Russia, U.S. swap 14 in Cold War-style spy exchange
MOSCOW/VIENNA (Reuters) - Russia and the United States conducted the biggest spy swap since the Cold War on Friday, trading agents on the Vienna airport tarmac in an evocative climax to an espionage drama that had threatened improving ties.
Two aircraft -- one Russian, one American -- parked side by side for about 90 minutes. The agents changed places under the cover of gangways as waves of heat rose from the tarmac.
The Russian plane then took off, followed by the U.S. jet in an echo of Soviet-era spy trades across the Iron Curtain in Central Europe. Officials in Vienna, once a center of Cold War intrigue, maintained a news blackout.
The U.S. Justice Department said shortly after the takeoff that the exchange of 10 agents released by Washington and four freed by Moscow had been successfully completed.
The plane landed at Domodedovo airport outside Moscow a few hours later. Shielded from cameras, the Russians stepped off and were driven away in a convoy of SUVs, sedans and buses.
Later, a plane believed to be carrying Russians freed in the swap landed at Dulles airport outside Washington, CNN said. It was unclear how many of the four were on board.
The conclusion to the espionage drama was played out after spymasters brokered the deal on the instructions of presidents keen not to derail breakthroughs in Russian-U.S. relations.
In the first step of the carefully choreographed swap, the 10 Russian agents pleaded guilty on Thursday in a New York court to charges against them and were immediately deported.
Around midnight in Moscow, Russian President Dmitry Medvedev signed a decree pardoning four Russians serving long prison terms in their homeland on charges of spying for the West. The Kremlin said he also pardoned 16 other convicts.
The spy scandal broke at an awkward time for U.S.-Russian ties, just days after U.S. President Barack Obama and Medvedev met in Washington last month.
U.S. and Russian lawmakers are considering ratification of a nuclear arms reduction treaty signed by the presidents in April, and Russia is counting on U.S. support for its bid to join the World Trade Organization -- sensitive cooperation neither side wants to jeopardize.
Medvedev is trying to present a warmer face to Western governments and investors concerned about problems with corruption, property rights, the rule of law and treatment of Kremlin critics in Russia.
Obama wants Russia on his side for efforts to rein in Iran's nuclear program, keep supply lines open to forces in Afghanistan and advance his goal of further nuclear arms cuts.
Shortly after taking office in January 2009, he initiated a "reset" in ties with the Kremlin, strained to breaking point by Russia's war with Georgia in 2008 after deteriorating during the administrations of George W. Bush and Vladimir Putin, now Russia's powerful prime minister.
Russia's Foreign Ministry said the swap "gives reason to expect that the course agreed on by the leaders of Russia and the U.S. will be consistently implemented in practice and that attempts to knock the parties off this course will not succeed."
But the exchange may add fuel to U.S. Republican accusations that Obama is too soft on Moscow. An 11th suspect disappeared after being granted bail following his arrest in Cyprus.
Relatives of the jailed Russians on both sides of the swap had waited anxiously in Russia for news of the exchange. All bar one of the 14 involved are Russian citizens.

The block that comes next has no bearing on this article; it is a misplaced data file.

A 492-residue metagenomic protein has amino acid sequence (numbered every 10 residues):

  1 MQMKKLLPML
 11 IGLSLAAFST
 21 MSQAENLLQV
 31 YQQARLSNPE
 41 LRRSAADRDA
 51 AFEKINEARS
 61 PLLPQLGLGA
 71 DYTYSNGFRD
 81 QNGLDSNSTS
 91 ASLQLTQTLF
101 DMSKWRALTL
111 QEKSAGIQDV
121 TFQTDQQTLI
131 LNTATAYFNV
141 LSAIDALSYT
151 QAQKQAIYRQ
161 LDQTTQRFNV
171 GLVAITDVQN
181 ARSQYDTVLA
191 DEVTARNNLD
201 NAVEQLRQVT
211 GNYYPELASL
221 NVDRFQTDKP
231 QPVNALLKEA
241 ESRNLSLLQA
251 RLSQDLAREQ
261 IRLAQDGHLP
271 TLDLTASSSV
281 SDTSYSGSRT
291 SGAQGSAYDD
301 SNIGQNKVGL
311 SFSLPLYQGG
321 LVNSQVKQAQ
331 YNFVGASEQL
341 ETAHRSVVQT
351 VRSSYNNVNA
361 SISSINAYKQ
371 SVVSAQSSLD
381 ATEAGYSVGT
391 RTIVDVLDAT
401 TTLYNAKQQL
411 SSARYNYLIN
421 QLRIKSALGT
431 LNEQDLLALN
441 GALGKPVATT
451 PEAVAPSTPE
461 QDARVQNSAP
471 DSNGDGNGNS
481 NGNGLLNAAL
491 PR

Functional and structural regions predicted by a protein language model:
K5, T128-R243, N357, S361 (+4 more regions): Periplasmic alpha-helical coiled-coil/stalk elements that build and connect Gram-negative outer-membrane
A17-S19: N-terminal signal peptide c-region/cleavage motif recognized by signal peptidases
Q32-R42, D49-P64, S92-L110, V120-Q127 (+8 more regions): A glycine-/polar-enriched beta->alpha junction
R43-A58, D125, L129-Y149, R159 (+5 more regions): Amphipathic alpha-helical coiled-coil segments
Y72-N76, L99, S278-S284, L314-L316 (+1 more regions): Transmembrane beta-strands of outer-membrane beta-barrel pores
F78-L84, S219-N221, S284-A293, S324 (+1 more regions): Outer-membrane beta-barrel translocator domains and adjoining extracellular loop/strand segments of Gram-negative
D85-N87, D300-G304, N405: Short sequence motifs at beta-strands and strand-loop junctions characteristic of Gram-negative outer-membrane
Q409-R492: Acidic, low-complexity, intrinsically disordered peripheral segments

Irina Kushchenko, the mother of one of those arrested in the United States, Anna Chapman, left her apartment building in southwestern Moscow. By Friday night, neither mother nor daughter had returned to the apartment.
Chapman was the star of the spy scandal, labeled a party-going "sexy redhead" by newspapers worldwide that splashed her picture across their pages.
Russia's Foreign Intelligence Service declined comment on details of the affair.
Moscow has always prided itself on bringing agents back home and Washington has agreed to swaps before.
The largest known Cold War spy swap was in 1985 when more than 20 spies were exchanged between East and West on the Glienicke Bridge in the then-divided city of Berlin.
Spymasters on both sides say that despite generally warmer relations, the two former Cold War foes still fund generous intelligence operations against each other.
The scandal broke when the United States said on June 28 it had uncovered a ring of suspected Russian agents who used false identities to gather intelligence on the United States.
FBI agents said the Russians had communicated with Moscow by concealing invisible text messages in photographs posted on public Internet sites. Some had met Russian diplomats from the U.S. mission in New York.
Russian diplomats said the timing of the announcement, just days after Obama and Medvedev's June 24 summit in Washington, could be an attempt by U.S. hard-liners to torpedo the so-called reset in ties that Obama has championed.
Igor Sutyagin, one of the four Russians sent westward on Friday, was sentenced to 15 years in prison in 2004 for passing information to a British firm prosecutors said was a CIA front. Supporters saw him as a political prisoner.
Sutyagin said the information was available from open sources and Kremlin critics said his conviction -- which cast a chill on Russian scientists -- was part of a crackdown on scholars with Western ties under Putin, president at the time.
Sutyagin's brother, Dmitry, told Reuters late on Friday that relatives had not heard from Sutyagin and did not know where he was. He said Sutyagin had been told as the swap was planned that he would be sent to London via Vienna.
(Additional reporting by Amie Ferris-Rotman, Alexei Anishchuk, Heleen Van Geest, Sylvia Westall and Timothy Gardner; Writing by Guy Faulconbridge and Steve Gutterman; Editing by Ralph Boulton and Peter Cooney)
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